What’s the difference between eval, exec, and compile?

What’s the difference between eval, exec, and compile?

Asked on November 10, 2018 in Python.
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  • 1 Answer(s)

    Here exec is not an expression: a statement in Python 2.x, and a function in Python 3.x.
    It compiles and then immediately evaluates a statement or set of statement contained in a string.
    For example:

    exec('print(5)') # prints 5.
    # exec 'print 5' if you use Python 2.x, nor the exec neither the print is a function there
    exec('print(5)\nprint(6)') # prints 5{newline}6.
    exec('if True: print(6)') # prints 6.
    exec('5') # does nothing and returns nothing.
    

    eval is a built-in function (not a statement), which check out an expression and returns the value that expression produces. Example:

    x = eval('5') # x <- 5
    x = eval('%d + 6' % x) # x <- 11
    x = eval('abs(%d)' % -100) # x <- 100
    x = eval('x = 5') # INVALID; assignment is not an expression.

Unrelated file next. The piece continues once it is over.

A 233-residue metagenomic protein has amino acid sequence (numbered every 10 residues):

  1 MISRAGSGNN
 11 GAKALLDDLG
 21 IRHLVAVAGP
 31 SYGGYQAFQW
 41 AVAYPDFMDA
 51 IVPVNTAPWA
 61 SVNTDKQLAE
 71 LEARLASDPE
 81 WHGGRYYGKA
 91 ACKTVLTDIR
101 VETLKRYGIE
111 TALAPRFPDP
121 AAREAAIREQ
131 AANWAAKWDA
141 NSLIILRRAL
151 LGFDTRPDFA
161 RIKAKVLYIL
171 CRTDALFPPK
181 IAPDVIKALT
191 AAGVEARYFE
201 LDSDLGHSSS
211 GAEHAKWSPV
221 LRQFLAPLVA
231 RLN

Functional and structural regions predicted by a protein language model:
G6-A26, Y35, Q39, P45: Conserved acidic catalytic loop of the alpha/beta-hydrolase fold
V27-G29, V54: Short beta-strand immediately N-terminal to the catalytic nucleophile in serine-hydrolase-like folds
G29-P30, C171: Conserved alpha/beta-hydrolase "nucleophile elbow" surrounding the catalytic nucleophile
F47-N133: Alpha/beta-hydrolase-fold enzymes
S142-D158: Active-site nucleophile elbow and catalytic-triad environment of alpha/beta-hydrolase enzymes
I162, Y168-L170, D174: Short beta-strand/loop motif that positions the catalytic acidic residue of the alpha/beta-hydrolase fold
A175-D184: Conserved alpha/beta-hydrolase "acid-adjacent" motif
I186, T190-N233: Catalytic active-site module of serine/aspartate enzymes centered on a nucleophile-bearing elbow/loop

x = eval('if 1: x = 4') # INVALID; if is a statement, not an expression.
    

    Compile is a low level version of exec and eval and it will not execute or evaluate your statements or expressions, but returns a code object that can do it. The modes are as follows:

    compile(string, ”, ‘eval’) returns the code object that would have been executed had you done eval(string). Note that you cannot use statements in this mode; only a (single) expression is valid.

    compile(string, ”, ‘exec’) returns the code object that would have been executed had you done exec(string). You can use any number of statements here.

    compile(string, ”, ‘single’) is like the exec mode, but it will ignore everything except for the first statement. Note that an if/else statement with its results is considered a single statement.

     

    Answered on November 10, 2018.
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